The tough part of that reality is that the majority of Maine residents actually do put equality before religion, but they didn’t come out to vote. That’s our challenge. We must figure out how to get our fellow citizens to make equality important enough to speak up, stand up and vote.

    Gay Inc. is not doing that. The Democratic Party is not doing that. Our Community is not doing that. So, we lose.

  • No Mercy

    I agree with JustSayin above: it all comes down to the “ick factor”, and allowing the general population to vote on a minority issue. Until people become comfortable with the idea of same-sex couples – through constant exposure in real-life and in the media – then nothing will change.

    In retrospect, I’m certain that blacks would still be slaves today if slavery had ever been put to a referendum. The majority of people think they’re civilized, yet show themselves over and over to be ignorant, fearful, self-serving savages. Referendums are what’s wrong here. That’s why we created governments: to help us rise above our savagery, with hopefully more thought and responsibility put into decisions which affect us all, and to protect minorities – to basically keep our savagery in check. Gay marriage is a clear issue about basic fairness. The government which allows referendum is abrogating responsibility and is to blame. Might as well have no government then.

    Perhaps a little revenge is in order now, especially in places like Maine. Gays should immediately stop supporting the bigots in any way. Make them suffer! After all, this just shows how they’re using us while keeping us in line – sounds like slavery to me. Gays should stop helping straights with issues like domestic violence (“men should be allowed to beat their wives into submission”), child welfare/education/coaching/mentoring (“we’re not breeding them after all, let them take care of their own dumb brats”), weddings (“let the bitches do their own hair, cater their own herd of oinkin’ in-laws, sew their own burlap sack wedding dresses, etc”), remodeling, interior decorating, landscaping, medical care, etc, etc. Before you do anything for a straight person again, ask them first what they think about gay marriage, then refuse to serve or help them if they disapprove.

    Boycott the bigots – make them beg for gay marriage!

  • vernonvanderbilt

    @No Mercy

    Now that’s an idea I can get behind. Let the fuckheads fend for themselves and see how long it is before they come begging on hands and knees, telling us they’re sorry.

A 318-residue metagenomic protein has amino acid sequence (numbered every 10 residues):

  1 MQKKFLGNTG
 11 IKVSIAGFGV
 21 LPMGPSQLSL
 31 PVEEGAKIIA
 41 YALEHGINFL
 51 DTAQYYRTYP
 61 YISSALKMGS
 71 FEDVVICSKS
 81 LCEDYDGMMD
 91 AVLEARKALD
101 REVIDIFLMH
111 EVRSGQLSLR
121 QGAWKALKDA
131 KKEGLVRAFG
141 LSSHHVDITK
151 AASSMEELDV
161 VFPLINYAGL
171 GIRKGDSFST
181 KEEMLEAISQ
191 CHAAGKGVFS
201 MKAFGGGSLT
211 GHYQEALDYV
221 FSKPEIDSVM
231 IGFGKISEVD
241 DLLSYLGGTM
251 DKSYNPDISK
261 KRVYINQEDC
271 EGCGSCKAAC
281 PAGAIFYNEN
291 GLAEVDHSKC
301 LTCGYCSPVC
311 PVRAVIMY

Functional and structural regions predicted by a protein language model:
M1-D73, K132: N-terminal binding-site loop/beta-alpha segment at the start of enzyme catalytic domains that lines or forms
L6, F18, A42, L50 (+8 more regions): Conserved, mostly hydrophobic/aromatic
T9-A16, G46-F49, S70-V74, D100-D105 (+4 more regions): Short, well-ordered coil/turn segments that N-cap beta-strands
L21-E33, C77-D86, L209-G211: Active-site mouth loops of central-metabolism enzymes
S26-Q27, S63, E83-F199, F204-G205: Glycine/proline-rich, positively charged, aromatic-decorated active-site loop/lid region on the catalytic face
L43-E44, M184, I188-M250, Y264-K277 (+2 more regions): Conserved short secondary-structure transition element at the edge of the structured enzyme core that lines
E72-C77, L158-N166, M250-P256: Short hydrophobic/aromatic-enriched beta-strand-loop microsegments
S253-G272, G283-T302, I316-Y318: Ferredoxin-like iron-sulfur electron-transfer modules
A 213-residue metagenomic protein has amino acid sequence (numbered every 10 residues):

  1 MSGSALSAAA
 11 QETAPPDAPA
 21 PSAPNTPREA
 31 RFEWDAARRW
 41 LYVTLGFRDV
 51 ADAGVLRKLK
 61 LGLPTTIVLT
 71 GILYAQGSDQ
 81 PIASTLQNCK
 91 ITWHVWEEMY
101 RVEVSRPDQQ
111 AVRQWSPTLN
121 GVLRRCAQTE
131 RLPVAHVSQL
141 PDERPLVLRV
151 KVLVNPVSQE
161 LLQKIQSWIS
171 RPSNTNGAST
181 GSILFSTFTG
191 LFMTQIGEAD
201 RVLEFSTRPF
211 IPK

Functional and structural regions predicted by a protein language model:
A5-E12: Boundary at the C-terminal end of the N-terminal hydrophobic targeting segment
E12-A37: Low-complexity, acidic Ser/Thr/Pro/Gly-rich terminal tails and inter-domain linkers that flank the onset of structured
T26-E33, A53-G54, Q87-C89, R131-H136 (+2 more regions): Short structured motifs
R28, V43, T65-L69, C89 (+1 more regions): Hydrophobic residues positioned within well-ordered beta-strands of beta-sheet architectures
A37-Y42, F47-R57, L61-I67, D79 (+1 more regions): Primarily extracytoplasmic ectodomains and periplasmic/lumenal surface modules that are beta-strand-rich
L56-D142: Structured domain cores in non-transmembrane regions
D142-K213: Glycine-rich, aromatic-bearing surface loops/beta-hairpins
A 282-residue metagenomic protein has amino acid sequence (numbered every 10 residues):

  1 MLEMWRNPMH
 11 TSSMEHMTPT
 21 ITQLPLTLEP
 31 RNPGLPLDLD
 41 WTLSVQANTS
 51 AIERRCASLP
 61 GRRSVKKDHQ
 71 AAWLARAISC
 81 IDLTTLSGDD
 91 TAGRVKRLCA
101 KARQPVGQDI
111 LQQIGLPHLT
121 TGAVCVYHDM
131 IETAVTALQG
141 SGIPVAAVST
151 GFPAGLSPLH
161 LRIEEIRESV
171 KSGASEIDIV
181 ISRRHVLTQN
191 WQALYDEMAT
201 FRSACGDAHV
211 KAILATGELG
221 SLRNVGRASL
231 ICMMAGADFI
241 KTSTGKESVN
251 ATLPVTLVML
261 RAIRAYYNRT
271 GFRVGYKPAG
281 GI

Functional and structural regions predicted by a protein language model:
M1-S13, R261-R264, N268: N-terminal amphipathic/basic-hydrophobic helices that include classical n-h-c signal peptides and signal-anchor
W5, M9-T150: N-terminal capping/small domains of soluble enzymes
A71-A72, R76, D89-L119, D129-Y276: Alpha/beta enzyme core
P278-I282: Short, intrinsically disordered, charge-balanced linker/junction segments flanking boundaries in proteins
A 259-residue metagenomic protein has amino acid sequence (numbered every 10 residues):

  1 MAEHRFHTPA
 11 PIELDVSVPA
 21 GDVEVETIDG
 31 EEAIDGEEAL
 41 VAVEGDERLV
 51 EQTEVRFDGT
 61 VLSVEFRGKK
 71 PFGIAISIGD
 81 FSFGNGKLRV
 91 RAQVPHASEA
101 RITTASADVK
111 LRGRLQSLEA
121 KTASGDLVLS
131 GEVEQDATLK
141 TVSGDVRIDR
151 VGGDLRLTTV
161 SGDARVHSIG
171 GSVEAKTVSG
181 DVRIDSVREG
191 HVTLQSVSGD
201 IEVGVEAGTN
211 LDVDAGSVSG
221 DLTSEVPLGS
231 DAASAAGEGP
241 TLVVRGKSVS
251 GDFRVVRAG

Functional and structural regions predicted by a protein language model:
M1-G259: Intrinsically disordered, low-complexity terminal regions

Then, we kick ’em in the teeth. Just for fun.

  • ps

    I have heard a number of commentators bemoaning how this could happen “in a state like Maine.” Huh? Anyone who has ever been there for longer than the past 2 weeks can tell you that you will not find a meaner, more resentful, spiteful, provincial bunch of knuckle draggers that the good Christian inhabitants of that freezing, rock-bound house of pain (outside of Dixie, that is). Prop. 8 surprised me last year, as I had thought CA was too big and diverse for that result; this one didn’t surprise me at all. Up there, Maggie Gallagher would have been prom queen, and I guess today she is.

  • Chance

    If we really want to blame someone, we should all rush to the nearest mirror.

    For so long, we have been focusing all of our efforts on politicians, on court cases, on lobbyists, and on getting laws passed – no matter what the majority of people think of us. We have rinsed and repeated for decades with negligible results, and when it doesn’t go our way, we scramble around to find someone who was supposed to be our savior, or someone who should have known better or done the right thing. Not once have we stopped to consider: “Hey! Maybe we’re all focusing on the wrong goal!”

    Half of this country still believes we are wrong, because their pastors/scriptures told them so. No one has asked them to consider an alternative, or to help us. The only times we try to open people’s minds are when we’ve already been attacked – once the Prop 8s and the Prop 1s have already been placed on the ballot.

    The other half, who doesn’t think we’re wrong, haven’t been asked for help. They haven’t been given a reason to go to the polls when our equality is up for a vote. We can’t blame Obama for that. But we can blame ourselves. And we can expect more, better, and smarter action from ourselves.

  • Attmay

    @22: “I’m beginning to think we need a GLBT Zionist movement. If the Jews can have their own country, why not us? We outnumber them. GLBT people are treated far worse in other parts of the world and could use a place to call home.”